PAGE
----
Treasury and IRS provide interim guidance on stock repurchase excise tax: headline points
In Notice 2023-2 (the Notice), the US Department of the Treasury and the Internal Revenue Service announced their intention to issue proposed regulations (when issued, the Proposed Regulations) regarding the operation of the new 1 percent excise tax on certain stock repurchases by domestic public companies (the Excise Tax) under Section 4501 of the Internal Revenue Code (the Code).
Since its enactment in August 2022, the Excise Tax and its potential effects on capital markets have been widely discussed.
The Notice, issued on December 27. 2022, also provides interim guidance until such regulations are issued. This alert outlines the operation of the Excise Tax and the effect of the Notice.
Headlines from the Notice
- Limited (but still welcome) relief for SPACs. The Notice does not specifically address (or mention) SPACs. Nevertheless, the Notice provides that the complete liquidation of a covered corporation (which would include a SPAC) generally is exempt from the Excise Tax, as are repurchases and redemptions that occur in the same taxable year as the complete liquidation. SPAC stakeholders had been concerned that the imposition of the Excise Tax in a liquidation could reduce the funds in SPAC trust accounts and thus reduce the per-share amounts available to be distributed in liquidation. The Notice does not otherwise provide relief from the Excise Tax for other redemptions of SPAC stock, eg, as part of a de-SPAC transaction or in connection with an extension of a SPAC’s mandate. Instead, any such redemptions (if not otherwise made in the same year as a complete liquidation) would be subject to the Excise Tax, subject to the “netting” rule (discussed below). The Notice also did not expand the netting rule to cover stock issued by parties related to a SPAC in transactions such as a Section 351 double dummy acquisition or a typical up-C transaction.
- Spinoffs and splitoffs. The Notice provides that spinoffs and splitoffs that are tax deferred under Section 355 generally are not included in the base amount subject to the Excise Tax, except to the extent that cash and certain non-stock property (“boot”) is distributed in a non-pro rata splitoff.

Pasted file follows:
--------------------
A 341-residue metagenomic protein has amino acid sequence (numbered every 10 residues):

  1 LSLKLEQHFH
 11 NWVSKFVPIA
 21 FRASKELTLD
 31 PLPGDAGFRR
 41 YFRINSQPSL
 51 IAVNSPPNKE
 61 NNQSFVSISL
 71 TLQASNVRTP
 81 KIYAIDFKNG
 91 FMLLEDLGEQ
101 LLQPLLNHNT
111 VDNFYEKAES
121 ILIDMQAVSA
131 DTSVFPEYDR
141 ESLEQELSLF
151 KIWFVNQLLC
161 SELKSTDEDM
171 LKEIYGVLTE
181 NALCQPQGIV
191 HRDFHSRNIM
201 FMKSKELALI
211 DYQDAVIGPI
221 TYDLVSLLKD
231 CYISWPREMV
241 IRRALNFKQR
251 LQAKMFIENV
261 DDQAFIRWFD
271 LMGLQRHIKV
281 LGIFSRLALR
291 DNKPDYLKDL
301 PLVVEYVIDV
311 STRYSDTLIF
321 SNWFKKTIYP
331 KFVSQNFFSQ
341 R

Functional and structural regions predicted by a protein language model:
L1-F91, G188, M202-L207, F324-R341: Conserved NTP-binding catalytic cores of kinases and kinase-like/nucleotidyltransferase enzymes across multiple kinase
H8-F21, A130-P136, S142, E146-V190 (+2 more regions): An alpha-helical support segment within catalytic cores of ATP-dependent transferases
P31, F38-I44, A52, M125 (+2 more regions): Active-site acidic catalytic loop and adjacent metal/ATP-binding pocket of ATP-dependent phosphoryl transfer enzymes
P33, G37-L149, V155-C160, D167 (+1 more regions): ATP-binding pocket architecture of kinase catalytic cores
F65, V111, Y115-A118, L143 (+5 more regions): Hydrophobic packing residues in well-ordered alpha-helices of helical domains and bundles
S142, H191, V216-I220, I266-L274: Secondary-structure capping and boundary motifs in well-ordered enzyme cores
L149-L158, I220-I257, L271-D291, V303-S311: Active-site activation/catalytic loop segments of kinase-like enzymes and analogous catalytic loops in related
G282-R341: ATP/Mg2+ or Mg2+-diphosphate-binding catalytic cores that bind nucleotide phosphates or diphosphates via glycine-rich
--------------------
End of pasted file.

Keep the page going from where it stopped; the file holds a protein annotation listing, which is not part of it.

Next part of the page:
- Payments of boot in tax-deferred reorganizations. The Notice would include in the base amount subject to the Excise Tax the amount of taxable boot paid in a tax-deferred reorganization, regardless of whether the acquiring or target corporation funds the payment.
- Taxable acquisitions funded by target. The Notice would include in the base amount subject to the Excise Tax amounts of consideration paid in fully taxable transactions where the source of the consideration was either cash on the target corporation’s balance sheet or cash borrowed by the target corporation (or a merger subsidiary merged into the target corporation).
- Non-stock instruments generally not addressed. The Notice does not provide any interim guidance with respect to financial instruments that are not stock, such as convertible or exchangeable debt, options, warrants, and equity-linked derivatives. Thus, repurchases and issuances of such instruments appear currently not to be subject to the Excise Tax. The Notice does specifically request taxpayer comments on the treatment of such instruments, and it is possible the Proposed Regulations could address scenarios where the use of such instruments affects a taxpayer’s liability for the Excise Tax.
- No exception for preferred stock. The Notice does not provide any exception from the Excise Tax for redemptions of preferred stock (although the Notice requests that taxpayers provide comments with respect to such instruments).
- Valuation of stock. In general, for purposes of the Excise Tax, the value of stock repurchased or issued is based on the market price of the stock on the date the stock is either repurchased or issued. The Notice also sets forth methods for measuring “market price” when the relevant stock is traded on an established market and when it is not.
Background on the Excise Tax
The Excise Tax is a non-deductible 1 percent tax on the value of fair market stock of a "covered corporation" that is either repurchased by, or acquired by certain affiliates of, such covered corporation during a taxable year. The statute applies to repurchases taking place after December 31, 2022 (without any grandfathering rule for repurchases pre-authorized on or prior to such date).
A "covered corporation" generally is a domestic (ie, US) corporation the stock of which is traded on an "established securities market." The Excise Tax generally does not apply to non-US corporations, including SPACs organized in the Cayman Islands or other non-US jurisdictions, other than certain non-US corporations treated for tax purposes as domestic corporations under the "inversion" rules. In addition, in limited circumstances, acquisitions of stock of certain publicly traded non-US corporations by their US subsidiaries will be treated as repurchases subject to the Excise Tax.
The value of stock treated as repurchased during the taxable year for purposes of computing the Excise Tax is reduced by the value of any new issuances of stock by the corporation during the same taxable year (the netting rule).
The statute defines "repurchase" broadly by reference to Section 317(b) of the Code, which generally includes any acquisition of stock by a corporation in exchange for cash or property other than the corporation's own stock or stock rights. The Excise Tax further expands this definition by including any other "economically similar" transaction, as determined by Treasury.